The New York Supreme Court of New York County held that allegedly defamatory comments made about an anonymous blog article did not provide a basis for a defamation claim against the author of the non-defamatory article itself. [Greenbaum v. Google Inc.]
Plaintiff Greenbaum, an elected school board member, alleged defamation by an anonymous blog operator and sought disclosure of the blogger’s identity. The court held that Greenbaum’s defamation claim was without merit, denied Greenbaum’s request for discovery, and dismissed the case.
Greenbaum filed suit in response a blog article criticizing her position against public funding of private schools, specifically a sentence which read “Way to make it clear that you have no interest in helping the private school community.”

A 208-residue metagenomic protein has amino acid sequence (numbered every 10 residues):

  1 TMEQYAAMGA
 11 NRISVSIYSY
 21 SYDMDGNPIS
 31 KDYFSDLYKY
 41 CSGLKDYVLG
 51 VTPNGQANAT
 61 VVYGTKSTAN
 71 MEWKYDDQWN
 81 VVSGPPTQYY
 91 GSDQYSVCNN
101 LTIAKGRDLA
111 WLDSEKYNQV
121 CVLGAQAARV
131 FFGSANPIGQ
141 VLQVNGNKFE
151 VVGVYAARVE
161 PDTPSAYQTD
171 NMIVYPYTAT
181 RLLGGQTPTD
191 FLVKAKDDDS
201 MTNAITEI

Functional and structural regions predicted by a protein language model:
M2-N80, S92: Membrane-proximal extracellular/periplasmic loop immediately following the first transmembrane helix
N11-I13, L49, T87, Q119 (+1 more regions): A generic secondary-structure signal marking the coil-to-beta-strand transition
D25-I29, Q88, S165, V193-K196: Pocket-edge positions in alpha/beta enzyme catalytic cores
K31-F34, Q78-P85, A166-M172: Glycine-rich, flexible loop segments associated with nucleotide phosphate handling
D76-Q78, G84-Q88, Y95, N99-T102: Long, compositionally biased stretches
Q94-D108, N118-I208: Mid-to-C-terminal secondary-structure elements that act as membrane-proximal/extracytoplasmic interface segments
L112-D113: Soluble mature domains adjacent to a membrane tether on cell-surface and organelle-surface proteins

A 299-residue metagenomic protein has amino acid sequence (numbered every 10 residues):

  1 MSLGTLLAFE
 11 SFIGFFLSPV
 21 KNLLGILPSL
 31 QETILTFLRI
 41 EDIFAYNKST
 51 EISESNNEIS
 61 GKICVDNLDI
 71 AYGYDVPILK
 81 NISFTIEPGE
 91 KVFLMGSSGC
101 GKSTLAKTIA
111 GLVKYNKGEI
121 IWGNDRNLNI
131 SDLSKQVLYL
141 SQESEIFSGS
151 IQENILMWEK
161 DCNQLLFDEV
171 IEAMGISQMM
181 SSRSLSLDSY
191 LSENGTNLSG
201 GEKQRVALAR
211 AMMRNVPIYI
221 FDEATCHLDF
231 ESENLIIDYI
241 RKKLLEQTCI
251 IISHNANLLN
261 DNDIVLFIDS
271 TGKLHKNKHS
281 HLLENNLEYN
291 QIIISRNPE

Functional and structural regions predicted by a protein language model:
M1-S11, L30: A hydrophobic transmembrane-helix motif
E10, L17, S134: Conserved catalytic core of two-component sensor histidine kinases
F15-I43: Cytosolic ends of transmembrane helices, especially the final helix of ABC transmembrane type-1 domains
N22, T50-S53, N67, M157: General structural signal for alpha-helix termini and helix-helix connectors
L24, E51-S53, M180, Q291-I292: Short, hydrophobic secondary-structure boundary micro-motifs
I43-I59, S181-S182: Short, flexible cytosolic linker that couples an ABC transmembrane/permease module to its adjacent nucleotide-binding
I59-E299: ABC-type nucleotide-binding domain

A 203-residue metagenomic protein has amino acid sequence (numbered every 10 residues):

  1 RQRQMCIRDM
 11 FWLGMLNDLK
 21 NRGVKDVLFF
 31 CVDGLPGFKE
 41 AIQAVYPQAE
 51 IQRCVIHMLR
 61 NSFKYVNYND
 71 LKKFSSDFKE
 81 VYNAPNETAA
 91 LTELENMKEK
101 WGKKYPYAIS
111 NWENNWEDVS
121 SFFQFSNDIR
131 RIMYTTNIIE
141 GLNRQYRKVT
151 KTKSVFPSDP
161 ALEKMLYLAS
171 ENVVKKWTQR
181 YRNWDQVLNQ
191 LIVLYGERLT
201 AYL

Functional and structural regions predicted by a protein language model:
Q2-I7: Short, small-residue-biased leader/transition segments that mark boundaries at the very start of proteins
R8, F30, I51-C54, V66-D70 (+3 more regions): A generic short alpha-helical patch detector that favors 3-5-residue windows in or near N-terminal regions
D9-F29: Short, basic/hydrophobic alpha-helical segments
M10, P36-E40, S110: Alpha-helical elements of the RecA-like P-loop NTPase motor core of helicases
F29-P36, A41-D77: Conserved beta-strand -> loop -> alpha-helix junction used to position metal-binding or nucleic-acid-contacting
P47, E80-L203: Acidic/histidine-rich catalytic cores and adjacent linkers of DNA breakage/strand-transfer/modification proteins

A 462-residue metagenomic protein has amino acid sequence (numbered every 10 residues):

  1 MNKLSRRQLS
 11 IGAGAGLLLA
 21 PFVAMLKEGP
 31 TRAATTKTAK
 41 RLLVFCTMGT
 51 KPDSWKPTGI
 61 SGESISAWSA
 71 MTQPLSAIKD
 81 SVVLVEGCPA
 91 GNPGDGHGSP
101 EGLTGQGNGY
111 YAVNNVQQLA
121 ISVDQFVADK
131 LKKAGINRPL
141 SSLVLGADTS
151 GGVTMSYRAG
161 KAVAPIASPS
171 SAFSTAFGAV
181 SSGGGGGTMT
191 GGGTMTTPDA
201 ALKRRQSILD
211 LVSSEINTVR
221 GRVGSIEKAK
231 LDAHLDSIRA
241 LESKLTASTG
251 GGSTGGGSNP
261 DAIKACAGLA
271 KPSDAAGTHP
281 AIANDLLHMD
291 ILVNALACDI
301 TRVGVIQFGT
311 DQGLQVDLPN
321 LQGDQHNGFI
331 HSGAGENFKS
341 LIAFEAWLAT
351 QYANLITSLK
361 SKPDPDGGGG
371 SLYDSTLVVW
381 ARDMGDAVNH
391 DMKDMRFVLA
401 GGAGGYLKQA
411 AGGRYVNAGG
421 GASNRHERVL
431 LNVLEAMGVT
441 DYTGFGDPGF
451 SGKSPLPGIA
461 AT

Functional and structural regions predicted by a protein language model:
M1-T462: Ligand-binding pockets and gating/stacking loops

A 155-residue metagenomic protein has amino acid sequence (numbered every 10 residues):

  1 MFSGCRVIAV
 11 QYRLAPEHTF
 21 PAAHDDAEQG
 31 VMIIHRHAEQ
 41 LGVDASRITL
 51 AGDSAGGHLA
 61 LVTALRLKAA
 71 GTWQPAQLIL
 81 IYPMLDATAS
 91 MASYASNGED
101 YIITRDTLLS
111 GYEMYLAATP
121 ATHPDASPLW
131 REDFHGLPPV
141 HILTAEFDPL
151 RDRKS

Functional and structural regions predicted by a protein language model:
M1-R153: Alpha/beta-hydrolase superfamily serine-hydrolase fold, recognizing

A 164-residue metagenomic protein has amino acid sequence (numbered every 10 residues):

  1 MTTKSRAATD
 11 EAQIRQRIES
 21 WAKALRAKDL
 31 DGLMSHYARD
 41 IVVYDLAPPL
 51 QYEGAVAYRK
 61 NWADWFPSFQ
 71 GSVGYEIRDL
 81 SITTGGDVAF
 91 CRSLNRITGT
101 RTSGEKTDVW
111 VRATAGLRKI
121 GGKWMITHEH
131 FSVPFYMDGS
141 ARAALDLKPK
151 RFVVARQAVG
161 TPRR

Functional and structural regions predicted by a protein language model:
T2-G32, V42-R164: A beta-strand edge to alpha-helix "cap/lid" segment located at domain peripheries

Responses to the article referred to Greenbaum as “a bigot.” Greenbaum alleged that the article was defamatory because it said she was “a bigot” and “an anti-semite.”
The court applied the standard set forth in a case we discussed, Dendrite Int’l Inc. v. Doe, 342 N.J. Super 134 (2001), where the court held that courts must give anonymous speakers notice of a discovery application requesting their identity and an opportunity to be heard in opposition.
The court held that the plaintiff’s claims were too insubstantial to entitle the plaintiff to discovery of the anonymous blogger’s identity.